Deputy Jacobs then drove to Mr. Leaf's apartment. There, he observed the apartment from outside the fence that enclosed a patio at the back of Mr. Leaf's apartment. Deputy Jacobs noticed that the patio door was open and that a window at the rear of the apartment was broken. He then walked through the fence gate and into the patio area, where he could see that the vertical blinds that hung at the apartment's patio doorway were moving. The blinds, hung inside the apartment, were blowing outside. Deputy Jacobs pushed the blinds aside to look into the apartment. He saw an item, later identified as an ice chest, pushed up against the front door. Deputy Jacobs testified that burglars sometimes will obstruct all entries to a home except those through which they enter and exit.
At that point, Deputy Jacobs called for backup, and Deputy Shelnutt responded. Deputy Jacobs stated in the call that there was an open patio door and a broken window, but did not specifically say that he believed there had been a burglary. He continued to observe the apartment until 1:30 a.m., when Deputy Shelnutt arrived. Deputy Jacobs testified that he told Deputy
Shelnutt about the substance of his conversation with the residents--specifically, that the residents had spoken with the man seen entering the apartment and that they did not know whether that man lived in the apartment.
About one minute after Deputy Shelnutt arrived, the officers entered the apartment. The deputies did not radio to say they would be entering the apartment. In fact, once Deputy Shelnutt responded to Jacobs' call, neither Deputy Jacobs nor Deputy Shelnutt made any radio communications with the police department until they radioed to report that there had been a shooting.
The officers entered the apartment with guns drawn, using the tactical lights attached to the barrels of their guns to illuminate the dark apartment. Neither officer knocked before entering the apartment. However, Deputy Jacobs testified in his deposition that he announced from outside the apartment, "This is the Marion County Sheriff. Come out now. Show yourself. This is the Marion County Sheriff. Come out now. Show yourself." R.147, Ex.7 at 155. Deputy Shelnutt made no announcements. Deputy Jacobs testified that he "could" have said, "Come out and make yourself known," but that he did not "recall" making such an announcement. R.147, Ex.7 at 155. Deputy Jacobs also said that he did not announce that the officers would enter the apartment. Deputy Shelnutt, however, testified at his deposition that he recalled Deputy Jacobs announcing, "We will be searching the apartment." R.147, Ex.13 at 120.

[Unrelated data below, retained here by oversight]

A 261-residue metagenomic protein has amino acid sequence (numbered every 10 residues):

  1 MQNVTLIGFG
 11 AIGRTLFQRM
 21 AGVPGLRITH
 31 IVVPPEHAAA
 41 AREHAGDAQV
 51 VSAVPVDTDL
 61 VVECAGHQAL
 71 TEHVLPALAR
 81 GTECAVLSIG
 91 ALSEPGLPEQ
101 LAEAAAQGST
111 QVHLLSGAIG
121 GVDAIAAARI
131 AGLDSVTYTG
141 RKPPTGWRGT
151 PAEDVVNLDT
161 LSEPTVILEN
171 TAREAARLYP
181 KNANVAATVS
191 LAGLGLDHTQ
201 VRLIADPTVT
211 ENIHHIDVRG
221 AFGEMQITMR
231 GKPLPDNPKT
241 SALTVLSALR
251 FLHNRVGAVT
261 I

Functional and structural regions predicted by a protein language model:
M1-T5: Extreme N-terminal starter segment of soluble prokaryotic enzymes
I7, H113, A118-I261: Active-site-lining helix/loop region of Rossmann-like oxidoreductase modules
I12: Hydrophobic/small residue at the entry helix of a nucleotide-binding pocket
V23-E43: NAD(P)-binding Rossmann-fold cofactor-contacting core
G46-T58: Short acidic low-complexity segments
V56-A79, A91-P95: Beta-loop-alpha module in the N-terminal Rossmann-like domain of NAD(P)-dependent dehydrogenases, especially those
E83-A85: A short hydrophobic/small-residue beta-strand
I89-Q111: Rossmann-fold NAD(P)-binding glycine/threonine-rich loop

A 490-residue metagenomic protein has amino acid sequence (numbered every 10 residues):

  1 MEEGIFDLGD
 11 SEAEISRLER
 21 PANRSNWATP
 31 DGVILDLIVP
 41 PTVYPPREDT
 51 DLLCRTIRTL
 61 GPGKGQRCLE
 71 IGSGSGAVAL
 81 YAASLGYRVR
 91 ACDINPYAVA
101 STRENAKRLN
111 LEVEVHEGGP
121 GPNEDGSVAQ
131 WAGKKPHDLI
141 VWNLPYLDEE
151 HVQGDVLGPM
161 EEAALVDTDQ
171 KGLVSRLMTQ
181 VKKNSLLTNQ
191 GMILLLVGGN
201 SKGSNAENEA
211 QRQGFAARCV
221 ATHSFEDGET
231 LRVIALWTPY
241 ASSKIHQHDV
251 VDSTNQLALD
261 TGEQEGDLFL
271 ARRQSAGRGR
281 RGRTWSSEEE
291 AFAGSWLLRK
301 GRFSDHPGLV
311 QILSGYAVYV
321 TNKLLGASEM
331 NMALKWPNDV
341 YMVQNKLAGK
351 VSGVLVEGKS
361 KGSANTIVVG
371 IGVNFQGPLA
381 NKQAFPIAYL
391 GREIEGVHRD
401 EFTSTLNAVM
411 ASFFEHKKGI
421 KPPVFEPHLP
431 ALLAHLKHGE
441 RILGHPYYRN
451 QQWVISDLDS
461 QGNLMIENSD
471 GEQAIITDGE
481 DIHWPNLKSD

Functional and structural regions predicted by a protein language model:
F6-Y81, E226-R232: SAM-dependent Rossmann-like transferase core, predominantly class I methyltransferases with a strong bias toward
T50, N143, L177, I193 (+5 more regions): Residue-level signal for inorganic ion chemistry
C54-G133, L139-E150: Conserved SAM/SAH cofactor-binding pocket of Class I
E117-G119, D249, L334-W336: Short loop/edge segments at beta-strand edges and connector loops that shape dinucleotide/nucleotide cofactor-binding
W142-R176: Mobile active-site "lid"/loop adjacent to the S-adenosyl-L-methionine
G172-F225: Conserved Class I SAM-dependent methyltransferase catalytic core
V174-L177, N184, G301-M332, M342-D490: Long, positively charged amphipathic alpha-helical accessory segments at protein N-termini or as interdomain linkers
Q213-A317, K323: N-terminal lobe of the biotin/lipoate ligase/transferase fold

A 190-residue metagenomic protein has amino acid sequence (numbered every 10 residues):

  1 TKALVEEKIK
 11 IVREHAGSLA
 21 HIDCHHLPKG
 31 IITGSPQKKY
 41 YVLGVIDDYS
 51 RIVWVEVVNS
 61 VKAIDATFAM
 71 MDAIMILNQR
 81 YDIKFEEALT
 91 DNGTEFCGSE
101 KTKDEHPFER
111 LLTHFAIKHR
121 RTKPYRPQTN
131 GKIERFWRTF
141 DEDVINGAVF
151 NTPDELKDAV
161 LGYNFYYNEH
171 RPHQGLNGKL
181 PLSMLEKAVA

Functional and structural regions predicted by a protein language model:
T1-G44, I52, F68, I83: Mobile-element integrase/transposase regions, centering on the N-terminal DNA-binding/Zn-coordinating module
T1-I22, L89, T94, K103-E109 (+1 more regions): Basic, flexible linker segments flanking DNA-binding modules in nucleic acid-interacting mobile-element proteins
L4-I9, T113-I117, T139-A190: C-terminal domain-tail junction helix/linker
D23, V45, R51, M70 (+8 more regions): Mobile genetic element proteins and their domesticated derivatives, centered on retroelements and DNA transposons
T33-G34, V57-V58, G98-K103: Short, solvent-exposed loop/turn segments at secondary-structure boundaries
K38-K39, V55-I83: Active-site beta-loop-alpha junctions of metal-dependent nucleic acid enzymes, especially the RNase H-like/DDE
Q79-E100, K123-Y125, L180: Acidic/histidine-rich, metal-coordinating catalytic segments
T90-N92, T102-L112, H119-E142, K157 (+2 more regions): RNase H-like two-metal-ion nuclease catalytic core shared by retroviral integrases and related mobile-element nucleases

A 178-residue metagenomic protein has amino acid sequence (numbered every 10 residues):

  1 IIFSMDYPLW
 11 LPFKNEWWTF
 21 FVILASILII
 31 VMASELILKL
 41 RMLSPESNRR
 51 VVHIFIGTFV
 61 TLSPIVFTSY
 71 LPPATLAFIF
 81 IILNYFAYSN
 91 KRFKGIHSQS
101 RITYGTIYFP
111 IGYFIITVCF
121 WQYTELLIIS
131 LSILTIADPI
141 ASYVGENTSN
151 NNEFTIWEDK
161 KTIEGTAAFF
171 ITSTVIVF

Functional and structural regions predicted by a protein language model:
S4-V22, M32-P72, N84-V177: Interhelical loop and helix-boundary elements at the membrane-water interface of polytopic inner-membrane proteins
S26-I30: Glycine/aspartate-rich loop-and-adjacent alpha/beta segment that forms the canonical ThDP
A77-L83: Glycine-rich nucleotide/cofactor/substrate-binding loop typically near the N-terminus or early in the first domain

Once the officers entered the apartment, Deputy Shelnutt noticed light coming from the front door, and concluded that, before the front door was secured shut with the ice chest, the front door had been kicked in and the door frame broken. The officers searched the apartment, including the bedroom, where they found Mr. Leaf lying naked and uncovered on his bed, face up, with his eyes closed. Mr. Leaf was breathing deeply. After finding Mr. Leaf on the bed but before waking him, Deputy Shelnutt conducted a search lasting approximately three minutes, in order to determine whether anyone was hiding; Deputy Jacobs remained in the bedroom. Deputy Shelnutt checked the kitchen, two hall closets, a bedroom closet and a bathroom. In the bedroom, Deputy Shelnutt then approached the bed with his gun drawn and the tactical lights illuminated, in order to awaken Mr. Leaf. It is disputed whether Deputy Shelnutt actually touched Mr. Leaf. Deputy Shelnutt did not "recall" touching Mr. Leaf's shoulder. R.147, Ex.13 at 160. Deputy Jacobs, on the other hand, testified in his deposition that he saw Deputy Shelnutt nudge Mr. Leaf. R.147, Ex.7 at 35, 177.